True, mother and daughter had butted heads most of Rachel's life. But in the end, her intelligent, opinionated and strong-willed mother almost always got her way—Rachel's father had insisted on it when he was alive.

Rachel wasn't sure what was fueling her current rebellion. Maybe Jack's unexpected too-early-for-midlife crisis was the catalyst. Her straight-arrow, look-before-you-leap brother shocked everyone when he bought a motorcycle, rode to the Black Hills and fell in love with Kat, a single mom with two sons.

Rachel felt a little sheepish trailing after her big brother this way, but Jack knew about her secret dream to open her own Web design and online marketing company. Probably a foolish plan given the fact she lacked any real training or experience, but she'd dabbled in Web design for years. In fact, the mock-up she'd done for Trevor the day after they met at her mother's big charity golf event had impressed him so much he'd asked her out. He claimed to have been blown away by her innate ability to grasp the inner Trevor Grey. The man behind the public persona.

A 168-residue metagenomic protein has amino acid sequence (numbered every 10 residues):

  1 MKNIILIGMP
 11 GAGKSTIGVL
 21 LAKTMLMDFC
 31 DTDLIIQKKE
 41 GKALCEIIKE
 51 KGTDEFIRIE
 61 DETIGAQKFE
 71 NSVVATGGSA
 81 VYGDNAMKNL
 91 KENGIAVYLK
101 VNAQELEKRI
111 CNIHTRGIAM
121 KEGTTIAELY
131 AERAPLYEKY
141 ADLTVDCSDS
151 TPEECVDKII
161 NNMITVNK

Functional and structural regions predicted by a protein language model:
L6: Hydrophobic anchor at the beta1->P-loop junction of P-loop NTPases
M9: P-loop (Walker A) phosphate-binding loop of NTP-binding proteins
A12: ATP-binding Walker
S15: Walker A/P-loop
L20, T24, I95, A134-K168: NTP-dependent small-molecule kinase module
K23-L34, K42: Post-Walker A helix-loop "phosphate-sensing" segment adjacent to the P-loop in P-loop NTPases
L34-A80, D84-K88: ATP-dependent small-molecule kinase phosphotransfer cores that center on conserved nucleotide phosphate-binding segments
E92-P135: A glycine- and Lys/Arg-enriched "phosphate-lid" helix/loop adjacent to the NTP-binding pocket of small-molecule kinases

She'd been flattered. He'd played to her ego and swept her off her feet. When he asked her to marry him, her instincts told her to slow down and see how they gelled over time. But her mother had berated Rachel's cold feet. "Only a fool would pass up a fine catch like Trevor Grey," Mom had said.

So, Rachel ignored her misgivings and let herself become swept away by the energy and craziness of planning her own wedding. Afterward, her mother walked around for weeks with a copy of InStyle's Celebrity Bridal edition to show her friends.

Unfortunately, Trevor wasn't good at math. He didn't understand that one plus one was supposed to equal two, not three or four or as many meaningless trysts as he wanted. Besides feeling angry and humiliated, Rachel slowly came to realize her self-confidence had suffered the biggest blow. She'd failed to trust her instincts. What if she made the same mistake again?

That mistrust was one reason she was moving away from Denver. Away from her mother. Mom had made it clear a long time ago how much stock she put in creative endeavors. The less she knew about Rachel's current plans, the better. At the moment, Rachel and Jack had agreed to let Mom believe that she was here temporarily to plan his wedding and do some fill-in jobs until Jack's new dental office was up and running.

"I need to start setting out the Christmas displays for Char," she said, gesturing toward a stack of boxes. "And you don't want to get caught in traffic when you reach Denver, right? Drive carefully and call me when you get home, okay?"